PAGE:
Thangyat is one of the oldest examples of Burmese song culture. It is performed with a lead singer who has a dancing chorus behind him, which responds to the main singer. Thangyat can be funny and satirical, combining politics, poetry, dance and music. Traditionally, troupes of Thangyat singers celebrate the yearly Burmese water-festival with songs, chants, dances and plays. The performances were banned for decades because they often have an anti-authoritarian slant.
Thangyat groups are required to send their chants to the regional government’s Information and Public Relation Department for approval. According to government rules, chants cannot feature “one-sided accusations and criticisms that could affect the dignity of the Union of Republic of Myanmar and the government” and must not “lead to the disintegration of national solidarity.”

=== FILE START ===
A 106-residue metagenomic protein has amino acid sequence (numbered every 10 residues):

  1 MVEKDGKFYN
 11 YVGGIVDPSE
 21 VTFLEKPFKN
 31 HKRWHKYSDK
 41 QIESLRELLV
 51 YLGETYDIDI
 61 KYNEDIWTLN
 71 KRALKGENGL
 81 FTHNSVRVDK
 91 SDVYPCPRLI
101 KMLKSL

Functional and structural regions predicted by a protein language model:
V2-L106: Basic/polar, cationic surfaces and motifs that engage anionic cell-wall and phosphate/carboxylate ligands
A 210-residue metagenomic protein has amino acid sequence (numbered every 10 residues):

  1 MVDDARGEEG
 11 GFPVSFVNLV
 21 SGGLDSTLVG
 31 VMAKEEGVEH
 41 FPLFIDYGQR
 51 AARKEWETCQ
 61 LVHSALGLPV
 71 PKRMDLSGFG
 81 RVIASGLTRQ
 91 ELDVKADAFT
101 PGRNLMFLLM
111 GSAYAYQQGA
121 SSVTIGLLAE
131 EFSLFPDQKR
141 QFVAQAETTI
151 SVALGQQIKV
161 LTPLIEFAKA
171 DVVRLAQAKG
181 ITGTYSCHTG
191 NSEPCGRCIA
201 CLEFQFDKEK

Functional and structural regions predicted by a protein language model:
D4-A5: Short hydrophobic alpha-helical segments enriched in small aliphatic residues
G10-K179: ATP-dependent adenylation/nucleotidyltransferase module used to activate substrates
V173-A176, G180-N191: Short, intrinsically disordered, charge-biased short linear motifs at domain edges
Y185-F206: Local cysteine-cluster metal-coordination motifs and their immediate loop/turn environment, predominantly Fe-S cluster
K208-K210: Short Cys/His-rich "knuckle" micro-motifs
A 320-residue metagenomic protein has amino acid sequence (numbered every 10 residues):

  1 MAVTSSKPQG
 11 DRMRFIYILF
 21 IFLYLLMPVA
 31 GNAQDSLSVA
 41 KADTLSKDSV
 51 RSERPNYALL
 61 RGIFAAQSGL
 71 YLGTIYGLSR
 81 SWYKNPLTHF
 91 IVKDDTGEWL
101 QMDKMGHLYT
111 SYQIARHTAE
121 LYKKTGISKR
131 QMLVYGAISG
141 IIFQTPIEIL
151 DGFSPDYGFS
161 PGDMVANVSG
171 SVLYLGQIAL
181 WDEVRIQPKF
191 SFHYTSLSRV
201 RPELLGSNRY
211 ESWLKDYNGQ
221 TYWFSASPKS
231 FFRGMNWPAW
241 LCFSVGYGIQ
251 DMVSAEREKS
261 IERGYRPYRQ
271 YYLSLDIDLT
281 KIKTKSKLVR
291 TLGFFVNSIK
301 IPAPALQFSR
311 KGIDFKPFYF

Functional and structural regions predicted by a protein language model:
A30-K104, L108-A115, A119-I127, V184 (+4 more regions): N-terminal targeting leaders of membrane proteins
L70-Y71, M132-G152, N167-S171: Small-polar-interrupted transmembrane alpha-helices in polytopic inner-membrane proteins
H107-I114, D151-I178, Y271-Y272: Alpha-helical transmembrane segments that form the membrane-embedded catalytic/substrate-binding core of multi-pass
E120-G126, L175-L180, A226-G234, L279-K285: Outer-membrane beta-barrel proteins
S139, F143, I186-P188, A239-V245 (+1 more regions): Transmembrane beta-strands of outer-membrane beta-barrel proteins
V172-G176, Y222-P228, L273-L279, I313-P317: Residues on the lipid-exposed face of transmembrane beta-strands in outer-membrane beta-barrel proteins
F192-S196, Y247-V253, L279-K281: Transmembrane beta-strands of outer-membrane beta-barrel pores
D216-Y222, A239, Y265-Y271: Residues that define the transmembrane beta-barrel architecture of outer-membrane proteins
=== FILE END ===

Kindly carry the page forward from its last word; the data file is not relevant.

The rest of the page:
The student movement in Burma has been a very important political force in the most pivotal events in the country’s brutal history and young people are at the forefront again today during the current uprising against the Junta takeover. Many of the singers in the Peacock Generation have been arrested for their performances, some have also had to leave the country and go into exile.
Han Htoo Khant Paing, Nan Lin, Paing Phyo Min, Tint Tint Su, Aung Lay, Soe Htet Oo, Paing Ye Thu, Min Thu Kyaw & Zay Yar Lwin
Translation: Nilar Kyaw
Video/sound: Karl Ingar Røys
Support received from: Office for Contemporary Art Norway, The Fritt Ord Foundation Norway